It was already old 150 years ago, this stone grist mill on the dim road to Cincinnati; old before the throughways and the strip malls that are strangling the corn fields and woods, the valleys and ridges and streams around it.
The big wooden wheel hasn’t turned in more than twenty years; leaves accumulating in the scuppers have rotted them, and so millwright Ben Hassett’s first job when he began the restoration this spring was to take the huge wheel down and chop it in half with chain saws.
Next he’ll build a new wheel at his workshop in Lynchburg and somehow haul it back over the mountains to Kentucky.
The three story tall mill is perched on a ledge over a waterfall with a twenty foot drop, which turned the wheel when there was a wheel to turn. Now, the building is stripped out, empty; even the rotted floors are gone, as well as the ancient barrels, the levers and tapes and wheels and wires that together carried the corn down to the millstones—French, the best—and then hauled the ground corn up to the sifters and the barrels. The white corn grain was separated from the yellow and both were sold or bartered to the farmers who’d brought their corn in on wagons or on foot.
When corn was last ground, forty years ago, the children of the family learned to eat cornbread baked from yellow and white grain that had by mistake been mixed together.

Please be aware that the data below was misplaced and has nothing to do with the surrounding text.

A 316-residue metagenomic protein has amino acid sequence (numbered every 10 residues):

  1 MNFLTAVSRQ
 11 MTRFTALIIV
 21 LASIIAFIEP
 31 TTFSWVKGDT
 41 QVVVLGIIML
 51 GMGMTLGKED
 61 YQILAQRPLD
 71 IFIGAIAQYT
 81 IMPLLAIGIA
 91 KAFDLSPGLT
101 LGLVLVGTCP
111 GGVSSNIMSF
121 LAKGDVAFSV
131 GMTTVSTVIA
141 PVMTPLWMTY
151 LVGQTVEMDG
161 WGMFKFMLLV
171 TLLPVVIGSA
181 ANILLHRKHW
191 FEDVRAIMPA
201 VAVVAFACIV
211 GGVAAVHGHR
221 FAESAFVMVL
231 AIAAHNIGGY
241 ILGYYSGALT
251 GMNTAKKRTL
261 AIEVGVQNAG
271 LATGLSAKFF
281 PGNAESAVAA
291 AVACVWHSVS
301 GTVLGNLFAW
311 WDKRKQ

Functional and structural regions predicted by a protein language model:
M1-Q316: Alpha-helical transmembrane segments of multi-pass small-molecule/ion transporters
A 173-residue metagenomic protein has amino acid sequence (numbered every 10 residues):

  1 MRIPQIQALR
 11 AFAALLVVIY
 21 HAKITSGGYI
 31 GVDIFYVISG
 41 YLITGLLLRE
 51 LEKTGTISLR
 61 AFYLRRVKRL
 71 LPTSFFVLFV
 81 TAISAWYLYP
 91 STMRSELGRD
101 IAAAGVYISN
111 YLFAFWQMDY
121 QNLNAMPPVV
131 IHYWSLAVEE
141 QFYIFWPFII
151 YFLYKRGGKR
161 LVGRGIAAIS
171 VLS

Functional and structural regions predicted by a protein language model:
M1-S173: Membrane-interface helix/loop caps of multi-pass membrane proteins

A lot of the unmixed corn meal went to the cooks on the Louisville and Nashville Railroad where it was baked into loafs to serve with plenty of butter to the passengers in the dining cars.
Now—or at least in six months or a year, the wheel will be back in place and turning steadily. The machinery, refurbished, will be stationed on the three floors, and the big mill stones will be turning again. When the wheel turns, the old building shakes from its foundations in the creek to its rafters under the trees. Dust falls everywhere, mixed with dead wasps and flies. It’s as though the past has come alive.
And the corn meal? Who knows? Cornbread is no longer a staple of Kentucky cooking—we’re way beyond that—and anyway the health department won’t allow us to sell it. There might be a dead wasp in there somewhere.
That doesn’t matter, though. Stream water will gush over the wheel, and it will turn, and the stones will grind, and the old building will shake, just as it was all intended to do more than 150 years ago.